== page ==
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Problem with global boolean variables?


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I defined a boolean variable in one script and made it global. But when I try to use the variable in another script, Macro Express cannot find it. Instead, I get a message in the "Insert Variable" dialog box:

 

"There are no variables of the required type defined"

 

Can anybody duplicate this problem? Or am I missing something about variable handling?

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It works for me. I just created macro Test and defined a boolean var as global. In the macro I set the var to true and ran macro Test 2 which has no variables defined and a simple text box with the variable defined in Test. When run the text box displays "True". So it works. Can you give a simple example of what isn't working for you? Perhaps create a simple macro file demonstrating and attach it to a message?

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I've had the same thing happed Alan, and have to create the variables again in the Sub Macro.

The interesting thing is that if you just have a text box in the Sub Macro, the variables can be read

without having to declare them.

 

I am discovering that this may be a more general problem. My global Integer variables are not seen by other macros, either...

 

For example, here is a script called "Variable Test" that checks a pixel colour, and then sets (1) global Boolean variable "IsTargetColour" and, for good measure, (2) global Integer variable "IsTargetColourInteger".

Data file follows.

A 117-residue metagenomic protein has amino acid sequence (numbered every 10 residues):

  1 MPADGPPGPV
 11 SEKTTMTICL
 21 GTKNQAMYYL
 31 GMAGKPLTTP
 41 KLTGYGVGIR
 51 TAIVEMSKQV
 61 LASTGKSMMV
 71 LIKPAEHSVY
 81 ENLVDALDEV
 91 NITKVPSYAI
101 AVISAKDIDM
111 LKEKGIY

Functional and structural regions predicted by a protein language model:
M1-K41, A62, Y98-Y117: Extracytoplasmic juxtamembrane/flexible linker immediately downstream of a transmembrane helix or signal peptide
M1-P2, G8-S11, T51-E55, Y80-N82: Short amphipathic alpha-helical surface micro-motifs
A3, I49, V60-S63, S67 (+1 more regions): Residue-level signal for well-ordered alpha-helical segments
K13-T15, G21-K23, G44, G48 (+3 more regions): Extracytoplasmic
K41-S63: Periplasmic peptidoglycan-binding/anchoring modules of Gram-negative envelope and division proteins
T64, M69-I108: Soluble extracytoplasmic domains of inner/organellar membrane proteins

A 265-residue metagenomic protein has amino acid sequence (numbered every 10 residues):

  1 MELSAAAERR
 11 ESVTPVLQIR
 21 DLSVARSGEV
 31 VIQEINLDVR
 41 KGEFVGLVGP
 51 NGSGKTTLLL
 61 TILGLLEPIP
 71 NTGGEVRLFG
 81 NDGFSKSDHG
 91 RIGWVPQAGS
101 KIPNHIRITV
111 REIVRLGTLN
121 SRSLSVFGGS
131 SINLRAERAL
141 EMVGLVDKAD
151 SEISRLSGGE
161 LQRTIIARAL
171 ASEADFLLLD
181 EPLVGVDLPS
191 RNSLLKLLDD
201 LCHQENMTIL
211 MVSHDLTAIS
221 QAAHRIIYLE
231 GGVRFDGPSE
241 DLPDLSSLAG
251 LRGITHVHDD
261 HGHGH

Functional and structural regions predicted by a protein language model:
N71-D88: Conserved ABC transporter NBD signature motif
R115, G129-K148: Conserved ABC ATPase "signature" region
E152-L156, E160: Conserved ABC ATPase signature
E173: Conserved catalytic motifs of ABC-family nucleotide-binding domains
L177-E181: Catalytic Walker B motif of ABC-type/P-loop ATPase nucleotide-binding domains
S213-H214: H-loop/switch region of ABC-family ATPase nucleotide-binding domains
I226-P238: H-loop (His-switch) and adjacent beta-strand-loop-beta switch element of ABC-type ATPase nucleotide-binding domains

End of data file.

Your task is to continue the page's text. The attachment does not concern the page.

Mouse Move: 500, 40 Relative to Current Window

Get Pixel Color from Beneath the Mouse into %PixelColour%

If Variable %PixelColour% Equals "12345678"

Variable Set Bool %IsTargetColour% to "True"

Variable Set Integer %IsTargetColourInteger% to 1

Else

Variable Set Bool %IsTargetColour% to "False"

Variable Set Integer %IsTargetColourInteger% to 0

End If

 

I save the macro. When executed, it works.

 

Then I create a second script called "Foo":

 

Macro Run: Variable Test

// When I insert the "If Variable" command, "IsTargetColour" and "IsTargetColourInteger" do not appear on the list of available variables

// ----- Do this if TRUE

Else

// ----- Do this if FALSE

End If

 

So... what is wrong?

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The term 'Global Variable' does not mean that the variable is available to all macros. Macro Express Pro's Global Variables are available to the macro they are defined in and all macros called by that macro. This is the same behavior as Macro Express 3.

 

Think of Global Variables as global to each macro thread, where a macro thread is the macro that runs with a single macro activation.

 

The non-global variables are limited in scope to a single macro, even if that macro is called by another macro.

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Macro Express Pro's Global Variables are available to the macro they are defined in and all macros called by that macro...